Basically all you’re doing for the next 2.5 to 3 hours is basting every 20 minutes and turning over when you do, so the meat cook evenly. When you removed the pork loin from marinating, do save the left over marinade and add a further cup, to use for basting during the cooking process.
When I purchased my pork loin I looked for a piece with a thin layer of fat. This allows the meat to basically self-baste while cooking… so you don’t get an overly dry finished dish as the loin is usually very lean. Remember to try to maintain the 300 degrees, keep the lid on the grill closed and brush on marinade every 20 minutes or so. You will notice that it will start going dark and have a sort of burned look, but this natural. It’s just all the sugars doing it’s caramelizing thing. Good jerk is supposed to have that sort of colour… but remember – no direct heat or it will become burnt!
Do allow this to rest a bit before slicing, so some of the natural juices are allowed relax the jerked pork loin. We had over 25 people here and I still had enough to pack a doggie bag for my parents when they left. But we did have many others dishes as well. Conservatively, this is enough for about 10-15 people as a main meat side..
IMPORTANT: Be sure to use a gluten free soy sauce to meet with your gluten free dietary needs when doing this jerk pork recipe.
— Winner Wanted!—
It’s that time again – we’re giving away the following book (see below) to one lucky person for the month of June. All you have to do is leave me a comment in the comments section below (please say something about this recipe) and your name will be automatically entered to win this amazing book on organic gardening and cooking with herbs, vegetables and fruits.
Yea! Not your typical Caribbean book, but a wonderful way to learn about organic gardening and cooking. Focusing on plants that are easy to grow, Adam Caplin takes an illuminating new look at the delights and challenges of cultivating edibles, showing how they can be grown – on their own in beds and containers, in mixed borders, and decoratively with flowers – for their ornamental as well as their nutritional value. Celia Brooks Brown presents 35 mouthwatering vegetarian recipes – for soups and starters, main courses, salads and light dishes, salsas and chutneys, and sweet things. This book features glorious photography by Caroline Hughes and William Shaw.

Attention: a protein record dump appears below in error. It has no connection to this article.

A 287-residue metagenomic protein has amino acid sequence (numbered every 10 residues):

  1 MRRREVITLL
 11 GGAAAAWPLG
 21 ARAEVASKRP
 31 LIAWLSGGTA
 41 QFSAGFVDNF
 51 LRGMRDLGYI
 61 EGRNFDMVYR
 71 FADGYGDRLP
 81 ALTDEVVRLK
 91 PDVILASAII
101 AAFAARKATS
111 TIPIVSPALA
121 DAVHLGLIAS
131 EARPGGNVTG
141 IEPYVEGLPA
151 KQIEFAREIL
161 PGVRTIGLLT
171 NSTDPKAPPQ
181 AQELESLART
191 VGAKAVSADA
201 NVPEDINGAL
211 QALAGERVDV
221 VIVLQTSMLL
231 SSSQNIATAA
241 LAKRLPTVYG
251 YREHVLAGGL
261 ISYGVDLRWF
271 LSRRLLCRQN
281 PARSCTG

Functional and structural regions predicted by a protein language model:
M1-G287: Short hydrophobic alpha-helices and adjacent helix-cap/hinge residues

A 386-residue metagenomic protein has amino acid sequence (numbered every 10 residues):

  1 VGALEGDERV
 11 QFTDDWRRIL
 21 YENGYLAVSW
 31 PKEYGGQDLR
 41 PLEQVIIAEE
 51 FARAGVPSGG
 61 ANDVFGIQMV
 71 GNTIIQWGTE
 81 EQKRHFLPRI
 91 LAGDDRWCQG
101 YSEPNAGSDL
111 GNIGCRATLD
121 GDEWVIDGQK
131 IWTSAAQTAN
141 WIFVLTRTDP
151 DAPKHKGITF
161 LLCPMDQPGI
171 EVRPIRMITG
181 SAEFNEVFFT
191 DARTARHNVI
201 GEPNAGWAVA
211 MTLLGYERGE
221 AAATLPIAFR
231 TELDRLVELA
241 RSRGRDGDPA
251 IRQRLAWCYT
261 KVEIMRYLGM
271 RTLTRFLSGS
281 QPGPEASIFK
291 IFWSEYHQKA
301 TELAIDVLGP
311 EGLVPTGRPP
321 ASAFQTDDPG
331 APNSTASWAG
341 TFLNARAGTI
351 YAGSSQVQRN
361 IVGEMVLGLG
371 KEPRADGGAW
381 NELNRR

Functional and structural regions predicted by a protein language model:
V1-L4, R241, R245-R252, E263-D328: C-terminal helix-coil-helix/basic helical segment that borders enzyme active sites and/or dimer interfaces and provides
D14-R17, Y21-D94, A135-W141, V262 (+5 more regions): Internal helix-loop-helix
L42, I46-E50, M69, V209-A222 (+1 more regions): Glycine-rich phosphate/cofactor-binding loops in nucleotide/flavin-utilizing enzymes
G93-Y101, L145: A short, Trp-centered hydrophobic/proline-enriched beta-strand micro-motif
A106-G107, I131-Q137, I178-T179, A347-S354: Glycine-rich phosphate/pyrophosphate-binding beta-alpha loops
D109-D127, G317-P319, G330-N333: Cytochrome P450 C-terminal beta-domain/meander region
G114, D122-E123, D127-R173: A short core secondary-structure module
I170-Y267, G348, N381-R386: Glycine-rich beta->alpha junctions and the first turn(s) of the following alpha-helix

There are two bonus ways you can have your name entered in the contest, giving you 3 chances at winning. Along with leaving a comment below, go to the Facebook fan page and/or the Youtube cooking channel and leave a comment there. I don’t care what your comment is, but it would be nice if you could tell me what you like about Caribbean food and if the recipes I share are helpful.
Here are the rules pertaining to winning the copy of “New Kitchen Garden”…
– contest is open to everyone globally
– there are 3 ways to enter your name (see above)
– 1 winner will be chosen at random (if you left 3 comments, your name will be entered 3 times)
– contest is open from June 13 – to midnight June 30.
– winner will be announced within 1 week of the official close date.
– the winner will have 1 week to contact us with mailing address
– we will cover all shipping expenses (standard mail)
I hope you take a moment to enter your name as I’d really like to mail this book out to you. It’s simple, free and a great way to experiment with some organic gardening and cooking. Good luck to everyone who enters.
Oye! before you go… Remember you can watch the cooking videos on the recipe channel and we’d love to interact with you on our Facebook fan page. There’s a few thousand of us already causing commesse on there… so do check it out.